Ideally, an initial public offering marks the beginning of expanding earnings for a company. It’s often referred to as “The Exit,” separating start-ups from a mature company. But not every story has a happy ending, or at least not yet.
The Good – those companies whose shares traded strongly on the first day of the IPO and have continued to offer positive returns for investors
The Bad – the worst performing IPOs on first day of trading on the public markets
The Ugly – those companies that gave shareholders high hopes, but continue to under-perform post-IPO
Cue the music from Ennio Morricone.
Total raised: $16 billion, highest IPO in the tech sector
Offer date: 18 May, 2012
Offer Price: $38
Industry: Social media
The story: This will be remembered as the day that social media grew up. Facebook ended its first day of trading as the 3rd largest IPO in US history. Despite 40 lawsuits filed in the following days, valuation soared up to $105 billion. Two years later, the stock has nearly doubled its offer price.
Total raised: $18.1 billion, second highest IPO in the US
Offer date: 17 November, 2010
Offer Price: $33
The story: Should you buy stock in a company that declared bankruptcy a year earlier? Yes, if the company is GM. The federal government loaned the company $50 billion in the middle of the recession. Investors piled on, putting them back in motion.
Total raised: $22.1 billion, world’s largest IPO
Offer date: 6 July, 2010
Offer Price: HK$2.88-HK$3.48
The story: This is it – the biggest IPO in the world. A little bank for rural farmers grew into a behemoth worth almost $130 billion. The Top 10 IPOs contain several other Chinese banks as well, indicating how important this region has become to the global economy. Although the share price barely moved for the first week as it traded in Hong Kong and Shanghai, more shares had to be offered to keep up with demand.
Initially raised: $62 million
Offer date: 7 October, 2009
Offer Price: $10
Loss in value: 36% in two weeks
The story: A biotech firm with a cure for joint pain sounds like a winner. However, poor timing during healthcare debates and mistakes made with record-keeping drove investors away.
Initially raised: $500 million
Offer date: 26 March, 2014
Offer Price: $22.50
Loss in value: 15.6% first day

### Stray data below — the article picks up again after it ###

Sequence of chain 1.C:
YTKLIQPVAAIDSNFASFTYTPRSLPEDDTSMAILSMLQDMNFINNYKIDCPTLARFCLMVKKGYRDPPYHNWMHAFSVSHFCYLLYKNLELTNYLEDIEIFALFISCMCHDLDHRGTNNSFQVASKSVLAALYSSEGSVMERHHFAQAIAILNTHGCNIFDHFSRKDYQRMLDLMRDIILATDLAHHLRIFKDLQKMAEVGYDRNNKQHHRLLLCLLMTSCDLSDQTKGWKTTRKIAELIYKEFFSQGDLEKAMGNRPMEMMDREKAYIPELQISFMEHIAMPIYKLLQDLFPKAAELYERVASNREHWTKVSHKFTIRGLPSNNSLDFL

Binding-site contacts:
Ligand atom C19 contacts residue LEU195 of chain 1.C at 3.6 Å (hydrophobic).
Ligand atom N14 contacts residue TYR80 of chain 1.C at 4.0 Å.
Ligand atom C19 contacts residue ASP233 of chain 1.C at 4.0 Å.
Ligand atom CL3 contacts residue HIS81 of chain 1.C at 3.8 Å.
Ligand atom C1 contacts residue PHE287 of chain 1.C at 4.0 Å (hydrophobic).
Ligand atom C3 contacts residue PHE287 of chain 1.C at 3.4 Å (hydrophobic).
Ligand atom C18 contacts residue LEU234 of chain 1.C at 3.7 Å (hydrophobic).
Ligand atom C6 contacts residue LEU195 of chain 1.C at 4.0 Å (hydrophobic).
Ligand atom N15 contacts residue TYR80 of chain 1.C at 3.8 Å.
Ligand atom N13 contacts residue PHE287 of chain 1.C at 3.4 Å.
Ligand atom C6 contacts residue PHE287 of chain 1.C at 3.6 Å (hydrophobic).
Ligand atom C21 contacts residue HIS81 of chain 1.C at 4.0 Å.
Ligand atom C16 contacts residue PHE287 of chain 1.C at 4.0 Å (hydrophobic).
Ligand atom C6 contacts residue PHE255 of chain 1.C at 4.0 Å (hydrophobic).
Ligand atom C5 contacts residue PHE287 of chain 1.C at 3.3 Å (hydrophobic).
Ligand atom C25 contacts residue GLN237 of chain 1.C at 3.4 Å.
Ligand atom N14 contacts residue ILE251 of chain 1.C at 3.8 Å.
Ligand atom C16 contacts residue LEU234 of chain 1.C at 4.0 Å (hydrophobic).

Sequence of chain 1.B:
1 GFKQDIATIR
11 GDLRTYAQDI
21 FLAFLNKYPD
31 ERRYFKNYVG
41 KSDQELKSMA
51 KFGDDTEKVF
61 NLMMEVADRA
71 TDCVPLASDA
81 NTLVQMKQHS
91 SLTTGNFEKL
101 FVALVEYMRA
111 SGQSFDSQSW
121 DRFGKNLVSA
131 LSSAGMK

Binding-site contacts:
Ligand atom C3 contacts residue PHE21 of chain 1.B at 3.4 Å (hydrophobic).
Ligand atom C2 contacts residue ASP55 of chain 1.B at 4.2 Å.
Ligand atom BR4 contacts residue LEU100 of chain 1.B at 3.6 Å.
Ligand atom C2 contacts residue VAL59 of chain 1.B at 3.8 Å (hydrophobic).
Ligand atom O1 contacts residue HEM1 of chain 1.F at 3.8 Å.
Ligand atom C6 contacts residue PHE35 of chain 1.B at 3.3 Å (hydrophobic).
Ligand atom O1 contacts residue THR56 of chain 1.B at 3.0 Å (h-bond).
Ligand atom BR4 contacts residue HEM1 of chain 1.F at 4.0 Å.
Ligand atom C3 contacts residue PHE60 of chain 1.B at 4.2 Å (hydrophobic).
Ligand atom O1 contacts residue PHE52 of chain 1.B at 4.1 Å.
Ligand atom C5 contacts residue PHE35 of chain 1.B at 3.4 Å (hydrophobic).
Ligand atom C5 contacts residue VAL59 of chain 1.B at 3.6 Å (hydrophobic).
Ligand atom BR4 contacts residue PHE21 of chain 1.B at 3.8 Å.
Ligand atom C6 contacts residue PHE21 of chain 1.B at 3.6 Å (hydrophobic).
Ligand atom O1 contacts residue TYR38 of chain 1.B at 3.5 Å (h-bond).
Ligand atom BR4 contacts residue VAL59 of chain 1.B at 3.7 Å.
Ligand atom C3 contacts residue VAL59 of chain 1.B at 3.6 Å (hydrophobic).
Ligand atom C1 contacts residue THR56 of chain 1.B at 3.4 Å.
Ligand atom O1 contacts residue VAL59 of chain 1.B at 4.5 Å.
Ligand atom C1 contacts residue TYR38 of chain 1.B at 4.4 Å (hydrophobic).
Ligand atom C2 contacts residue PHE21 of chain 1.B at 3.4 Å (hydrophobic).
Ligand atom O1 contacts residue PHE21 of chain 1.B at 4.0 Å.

The story: The maker of Candy Crush couldn’t get investors addicted to their stock. The problem was that only one game was responsible for 78% of revenues. People were cautious due the performance of Zynga (see below)
Initially raised: $1.04 billion
Offer date: 25 September, 2009
Offer Price: $12.50
Loss in value: 14% in first day
The story: A case of one of the best IPOs that turned into one of the worst by bad decisions. The Chinese gaming company, famous for Legend of Mir, pushed too hard and introduced too many shares, collapsing the buying frenzy and driving the stock into a tailspin.
Initially raised: $1 billion
Offer date: 16 December, 2011
Offer Price: $10
Loss in value: 80%, $10 billion over a year
The story: After a great opening, the Facebook-dependent maker of Farmville and similar social games stopped performing the following year. Games tanked and revenue dropped as users moved on.
Initially raised: $700 million
Offer date: 4 November, 2011
IPO deal size: $510 million
Offer Price: $20
Loss in value: 80% in 9 months
Industry: Online retail
The story: The online coupon site has been on life support for years, as consumers and businesses look for better deals. Improper accounting caused the SEC to take a closer look, followed by lawsuits from customers and investors.
Of course, there’s a great deal more to all of these stories. LinkedIn and Twitter had much smoother IPOs than Facebook, which had a sharp price drop after its IPO before rebounding slowly. The late-in-life IPO from GM proves that even bankruptcy can be the first stage of a new beginning. The only thing that really matters in terms of winners and losers in the stock market is who is trending right now.